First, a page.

Much of the Western United States is going to be able to see an annular eclipse on the evening of May 20, 2012 from about 6 to 7 p.m. Observing the eclipse is fun and easy with a pinhole viewer that you can build at home.
In an annular eclipse the sun passes in front of the moon, but the moon isn't big enough in the sky to completely obscure the sun at totality. Southern Oregon and Northern California will get the best view at about 6:30 p.m. The eclipse will track from there through Nevada, Utah, Arizona, New Mexico, and into Texas.
Even if you aren't in the direct path if you live in the Western United States you can see the sun become a crescent as the moon passes in front of it. If you live as far East as Chicago you may be able to see the sun in a partial eclipse as it sets. See the NASA page linked below for more information.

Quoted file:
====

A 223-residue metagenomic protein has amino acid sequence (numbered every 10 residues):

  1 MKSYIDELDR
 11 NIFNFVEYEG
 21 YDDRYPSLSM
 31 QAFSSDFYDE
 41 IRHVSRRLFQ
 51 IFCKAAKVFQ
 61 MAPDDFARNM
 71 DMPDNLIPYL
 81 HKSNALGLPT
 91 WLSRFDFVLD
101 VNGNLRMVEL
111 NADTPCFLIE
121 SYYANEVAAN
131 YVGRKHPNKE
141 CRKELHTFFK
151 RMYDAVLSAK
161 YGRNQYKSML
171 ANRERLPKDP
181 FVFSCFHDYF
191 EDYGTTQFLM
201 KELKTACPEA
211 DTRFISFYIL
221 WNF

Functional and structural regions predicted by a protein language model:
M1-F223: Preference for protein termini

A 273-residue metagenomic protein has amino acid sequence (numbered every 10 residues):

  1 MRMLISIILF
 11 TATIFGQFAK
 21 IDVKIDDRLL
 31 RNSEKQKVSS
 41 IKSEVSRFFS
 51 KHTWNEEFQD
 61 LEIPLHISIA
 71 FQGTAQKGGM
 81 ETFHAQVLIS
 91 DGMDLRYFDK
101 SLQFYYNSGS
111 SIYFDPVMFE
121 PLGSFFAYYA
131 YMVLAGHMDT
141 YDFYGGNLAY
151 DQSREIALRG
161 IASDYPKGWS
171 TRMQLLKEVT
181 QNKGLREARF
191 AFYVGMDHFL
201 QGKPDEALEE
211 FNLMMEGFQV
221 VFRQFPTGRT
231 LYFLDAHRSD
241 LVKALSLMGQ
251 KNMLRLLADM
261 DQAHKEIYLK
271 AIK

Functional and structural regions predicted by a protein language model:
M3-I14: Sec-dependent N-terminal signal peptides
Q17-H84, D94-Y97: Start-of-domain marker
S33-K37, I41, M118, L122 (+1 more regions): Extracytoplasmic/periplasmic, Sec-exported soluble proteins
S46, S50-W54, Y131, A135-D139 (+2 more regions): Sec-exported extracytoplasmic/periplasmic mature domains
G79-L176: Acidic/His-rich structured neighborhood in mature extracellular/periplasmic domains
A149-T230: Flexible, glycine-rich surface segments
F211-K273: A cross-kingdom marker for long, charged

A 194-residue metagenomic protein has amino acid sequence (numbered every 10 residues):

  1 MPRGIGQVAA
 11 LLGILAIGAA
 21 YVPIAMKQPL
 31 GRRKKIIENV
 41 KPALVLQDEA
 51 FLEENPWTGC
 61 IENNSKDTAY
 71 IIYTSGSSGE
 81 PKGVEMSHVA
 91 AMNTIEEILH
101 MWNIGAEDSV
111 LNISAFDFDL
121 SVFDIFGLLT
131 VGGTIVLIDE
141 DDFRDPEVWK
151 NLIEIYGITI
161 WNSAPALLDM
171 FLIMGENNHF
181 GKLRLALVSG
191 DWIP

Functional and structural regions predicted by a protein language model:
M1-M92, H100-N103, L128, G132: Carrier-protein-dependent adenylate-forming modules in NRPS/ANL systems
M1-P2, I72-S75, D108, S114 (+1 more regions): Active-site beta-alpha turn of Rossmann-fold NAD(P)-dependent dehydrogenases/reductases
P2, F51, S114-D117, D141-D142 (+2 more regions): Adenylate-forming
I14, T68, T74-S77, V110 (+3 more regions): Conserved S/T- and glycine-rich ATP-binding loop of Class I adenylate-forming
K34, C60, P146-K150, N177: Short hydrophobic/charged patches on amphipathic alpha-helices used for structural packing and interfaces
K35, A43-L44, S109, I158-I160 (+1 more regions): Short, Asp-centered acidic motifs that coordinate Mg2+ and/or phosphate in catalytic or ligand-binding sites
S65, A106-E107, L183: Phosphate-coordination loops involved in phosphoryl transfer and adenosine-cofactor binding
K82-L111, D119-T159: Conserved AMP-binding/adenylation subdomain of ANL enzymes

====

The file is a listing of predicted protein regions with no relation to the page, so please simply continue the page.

It is not safe to view the sun directly. If you want to observe the eclipse please use the viewer described here or equipment specifically designed for sun viewing. The direct sun can damage your eyes through sunglasses, film negatives, mylar balloons, and other filters. Never look at the sun through a telescope.
If you want a bigger image you need a longer tube. I was able to take two cardboard tubes which nested just inside each other to double the length. I taped a paperclip to the inner tube so it couldn't slip all the way into the outer tube. Affix the aluminum foil to the outer tube and the paper viewer to the inner tube for best results. Start with the tubes nested, find the image of the sun, and then gently extend the outer tube keeping the image of the sun in view.
You can find much more information about eclipses at this NASA link: http://eclipse.gsfc.nasa.gov/eclipse.html
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